This work is sold with a photo-certificate of authenticity signed by Cecilia de Torres and dated 20 February 1998; to be included in the forthcoming catalogue raisonné of the artist under archive number P.1934.03.
"As the painter Torres-García says, we must live within the universal," Theo van Doesburg wrote in 1929 of his friend, with whom he shared a commitment to the Neo-Plastic vision of a timeless and universal art.(1) Working in the international milieu of Paris between 1926 and 1932, Torres-García sought to translate an invisible, metaphysical order in paintings symbolically structured to embody an ideal harmony within the universe. Like van Doesburg and Piet Mondrian, Torres-García defined his mature pictorial language around the grid, whose linear and spatial relationships posited the oppositional relationships of the cosmos--male and female, material and spiritual, active and passive--in dynamic and creative equilibrium. Neo-Plasticism offered the meticulous purity and spiritual transcendence that Torres-García sought, but by the end of 1930 he no longer believed that pure abstraction adequately expressed the humanist values that could positively reconnect modern art to its ancestral and universal past.
Amid the tremendous interest in primitive art in Paris during the 1920s, Torres-García began to recognize affinities between aspects of pre-Columbian art and avant-garde European abstraction. His awareness of New World art dates at least to 1928, the year of a major exhibition, Ancient Art of the Americas, held at the Musée des Arts Décoratifs in Paris; and he quickly recognized the importance of the pre-Columbian artistic tradition and its relevance for a modern, international and universal art. The introduction of schematic, representational motifs into the gridded spaces of his abstractions within the next few years, as in the present work, marks the beginnings of a new, integral aesthetic that he would promote as Universal Constructivism following his return to Uruguay in April 1934. Himself a child of the New World, born to a Spanish father and a Uruguayan mother, Torres-García drew parallel inspiration from the cultural inheritance of both Europe and the Americas. His synthesis of archetypal motifs and ancient hieroglyphs with the formal values of abstraction would catalyze the development of modern art in Latin America and illuminate the magnitude of indigenous, pan-American sources of inspiration.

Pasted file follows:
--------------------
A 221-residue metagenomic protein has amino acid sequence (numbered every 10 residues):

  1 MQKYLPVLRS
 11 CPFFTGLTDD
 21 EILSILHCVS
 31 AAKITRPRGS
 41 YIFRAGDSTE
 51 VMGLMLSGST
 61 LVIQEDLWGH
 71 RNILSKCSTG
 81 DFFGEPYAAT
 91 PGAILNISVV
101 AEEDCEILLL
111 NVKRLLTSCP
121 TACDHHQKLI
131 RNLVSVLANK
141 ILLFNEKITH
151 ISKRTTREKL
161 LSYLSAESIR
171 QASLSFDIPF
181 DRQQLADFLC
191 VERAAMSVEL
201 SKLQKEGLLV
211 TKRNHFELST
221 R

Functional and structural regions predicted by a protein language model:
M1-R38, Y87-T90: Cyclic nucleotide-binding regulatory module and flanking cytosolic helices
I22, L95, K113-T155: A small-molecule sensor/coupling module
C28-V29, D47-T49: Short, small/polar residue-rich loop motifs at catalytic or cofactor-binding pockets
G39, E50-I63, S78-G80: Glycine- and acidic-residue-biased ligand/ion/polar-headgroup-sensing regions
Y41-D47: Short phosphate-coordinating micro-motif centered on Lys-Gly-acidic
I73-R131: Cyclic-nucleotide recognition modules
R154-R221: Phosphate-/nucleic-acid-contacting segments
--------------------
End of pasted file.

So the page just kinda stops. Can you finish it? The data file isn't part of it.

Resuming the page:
Torres-García did little painting in the two years following his return to Montevideo, dedicating his time to the advocacy of a Constructivist school--a "School of the South"--intended to shake up the stale visual tradition then entrenched not only in Uruguay, but in virtually all of Latin America. One of few works that date from 1934, Navío constructivo was likely painted in the early months of the year while Torres-García was still in Madrid, where he had stationed himself since leaving Paris in December 1932. Although he used symbols in an intentionally universalist and generic mode, certain meanings can nevertheless be postulated. Boats were a recurring theme in his work, archetypal images that evoked both the artist's own trans-Atlantic passages and, in more cosmic sense, the allegorical voyage of life. "A ship can suggest the idea of exploration and discovery, the process of traveling from one place or consciousness to another," Valerie Fletcher has remarked. "If a ship suggests perennial passage," however, "its anchor suggests stability and security."(2) The present work, fittingly grounded by the anchor in its lower right-hand corner, may in this context suggest a metaphor for Torres-García himself, on the eve of his return to the country that he had left as a teenager in 1891. The deconstructed boat, built of simple geometric shapes based on the mystical Golden Section, becomes in this sense a microcosm of a life's voyage and of an artistic evolution that spanned more than four decades. An affirmative and positively universal image, Navío constructivo projects a holistic effect of metaphysical transcendence, an expression of the ultimate passage of life and its most basic organic and cosmic order.
1) T. Van Doesburg, "Torres-García's Planism," Torres-García: Grid-Pattern-Sign, Paris-Montevideo, 1924-1944, London, Arts Council of Great Britain, 1985, 101.
2) V. Fletcher, Crosscurrents of Modernism: Four Latin American Pioneers, Diego Rivera, Joaquín Torres-García, Wifredo Lam, Matta, Washington, D.C., Hirshhorn Museum and Sculpture Garden, 1992, 115.